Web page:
Mobile tech giants experiment with build your own kits

The mobile phone industry is notorious for its shady ethics as Mother Jones demonstrated in their 2010 interactive 'killer apps' graphic. But, forays into mobile phone leasing by O2 and Vodafone, and build-your-own kits from Google's Motorola, could mean increased sustainability in the mobile phone sector, said speakers at the Emerge 2013 conference.

At the student social entrepreneurship conference, digital coordinator at the Ellen MacArthur Foundation, Joe Iles, said: "We've seen O2 and Vodafone experiment with leasing phones rather than selling them in the past two years. We think leasing could represent an economic incentive to tweak the design of phones so that they're longer lasting and more sustainable. 
Speaking to Pioneers Post after the Oxford event, he added: "The way we see these operations linking in with a circular economy is in the desire from manufacturers (or in this case services providers) to recapture products and the embedded materials and energy.
He said there was clearly a massive grey market enabling companies like Mazuma Mobile and Envirofone which sell and recycles old phones, to exist and capture the value of phones. And, that phone providers and the manufacturers they were linked to were now realising the value of components, which was pushing them to be less wasteful. 
“So Vodafone Red Hot for example, is ensuring they get their phones back, so they can refurbish and re-sell them on to secondary markets, like emerging markets and the insurance sector,” Iles said.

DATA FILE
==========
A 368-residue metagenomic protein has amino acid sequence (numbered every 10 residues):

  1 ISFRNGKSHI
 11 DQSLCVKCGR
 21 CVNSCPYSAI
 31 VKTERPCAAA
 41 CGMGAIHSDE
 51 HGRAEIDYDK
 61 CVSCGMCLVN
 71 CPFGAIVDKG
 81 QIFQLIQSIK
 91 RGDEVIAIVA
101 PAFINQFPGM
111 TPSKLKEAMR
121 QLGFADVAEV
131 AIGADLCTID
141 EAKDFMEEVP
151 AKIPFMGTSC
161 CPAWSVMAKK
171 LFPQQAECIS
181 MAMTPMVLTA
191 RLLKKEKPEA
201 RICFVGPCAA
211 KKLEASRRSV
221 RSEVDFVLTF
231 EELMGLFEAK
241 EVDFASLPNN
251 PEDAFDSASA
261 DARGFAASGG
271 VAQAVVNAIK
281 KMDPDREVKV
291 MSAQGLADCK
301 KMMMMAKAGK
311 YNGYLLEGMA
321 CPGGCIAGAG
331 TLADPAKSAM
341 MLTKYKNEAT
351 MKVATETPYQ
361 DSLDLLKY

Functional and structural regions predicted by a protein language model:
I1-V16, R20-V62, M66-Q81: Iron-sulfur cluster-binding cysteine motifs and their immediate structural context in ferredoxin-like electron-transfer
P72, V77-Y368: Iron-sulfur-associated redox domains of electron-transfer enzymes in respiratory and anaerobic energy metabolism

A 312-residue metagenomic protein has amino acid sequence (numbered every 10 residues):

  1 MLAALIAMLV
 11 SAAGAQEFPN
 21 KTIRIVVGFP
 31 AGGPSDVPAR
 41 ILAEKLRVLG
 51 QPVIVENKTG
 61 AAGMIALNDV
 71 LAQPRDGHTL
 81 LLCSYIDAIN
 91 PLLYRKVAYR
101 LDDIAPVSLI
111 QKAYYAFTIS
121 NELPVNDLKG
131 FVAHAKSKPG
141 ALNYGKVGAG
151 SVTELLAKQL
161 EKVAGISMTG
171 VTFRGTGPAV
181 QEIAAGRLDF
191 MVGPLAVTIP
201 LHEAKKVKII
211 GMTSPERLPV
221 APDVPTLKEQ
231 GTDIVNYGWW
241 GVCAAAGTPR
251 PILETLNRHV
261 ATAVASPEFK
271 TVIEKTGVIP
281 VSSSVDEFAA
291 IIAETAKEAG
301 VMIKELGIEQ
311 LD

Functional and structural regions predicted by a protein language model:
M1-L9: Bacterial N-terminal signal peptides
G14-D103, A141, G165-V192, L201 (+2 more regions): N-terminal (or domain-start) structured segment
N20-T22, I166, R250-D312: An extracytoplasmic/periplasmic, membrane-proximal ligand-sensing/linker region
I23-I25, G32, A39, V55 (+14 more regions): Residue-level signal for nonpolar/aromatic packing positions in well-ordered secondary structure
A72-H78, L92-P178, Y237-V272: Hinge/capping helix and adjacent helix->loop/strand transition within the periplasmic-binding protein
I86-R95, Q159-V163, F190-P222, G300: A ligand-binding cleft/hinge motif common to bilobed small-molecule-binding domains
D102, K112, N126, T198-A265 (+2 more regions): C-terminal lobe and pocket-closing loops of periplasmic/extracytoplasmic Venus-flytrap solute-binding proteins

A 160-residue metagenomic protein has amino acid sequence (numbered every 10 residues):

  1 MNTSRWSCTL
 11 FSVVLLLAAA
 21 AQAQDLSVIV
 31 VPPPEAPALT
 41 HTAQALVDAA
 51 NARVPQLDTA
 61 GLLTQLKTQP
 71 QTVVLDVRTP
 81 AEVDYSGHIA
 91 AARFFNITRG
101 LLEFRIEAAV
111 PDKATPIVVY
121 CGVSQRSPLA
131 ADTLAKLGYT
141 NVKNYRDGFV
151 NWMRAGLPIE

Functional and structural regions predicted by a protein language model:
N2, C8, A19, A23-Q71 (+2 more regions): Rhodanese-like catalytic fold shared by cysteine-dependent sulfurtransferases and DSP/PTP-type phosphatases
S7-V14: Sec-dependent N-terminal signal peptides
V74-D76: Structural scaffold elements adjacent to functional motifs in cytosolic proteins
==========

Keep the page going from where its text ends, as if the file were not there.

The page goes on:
At the Skoll Centre event, Fokko Wientjes, head of corporate sustainability at material sciences company Royal DSM, added: "iPhone is the worst of all, it's sealed so there's no way you can do anything about broken parts and renewing it. Just this week, we've seen Google's Motorola looking into a modular phone where parts can be replaced, this could be a step forward.”
The Ellen MacArthur Foundation is solely focused on the circular economy, i.e. encouraging more sustainable products which can be reused and refurbished. It's mobile phone report: , states: “Typically weighing less than 150 grams, a mobile phone is packed with valuable materials such as gold, silver, and rare earth metals.
“Given today’s low collection and recycling rates, nearly all of this material is lost. In Europe alone, for example, 160 million discarded but uncollected devices represent a material loss of up to $500mn annually.
“With collection rates in Europe hovering around 15% and mobile phone designs becoming increasingly integrated, there is hardly any component reuse or remanufacturing, and the secondary mobile phone market (while fast growing) is almost negligible at around 6% of the primary market.”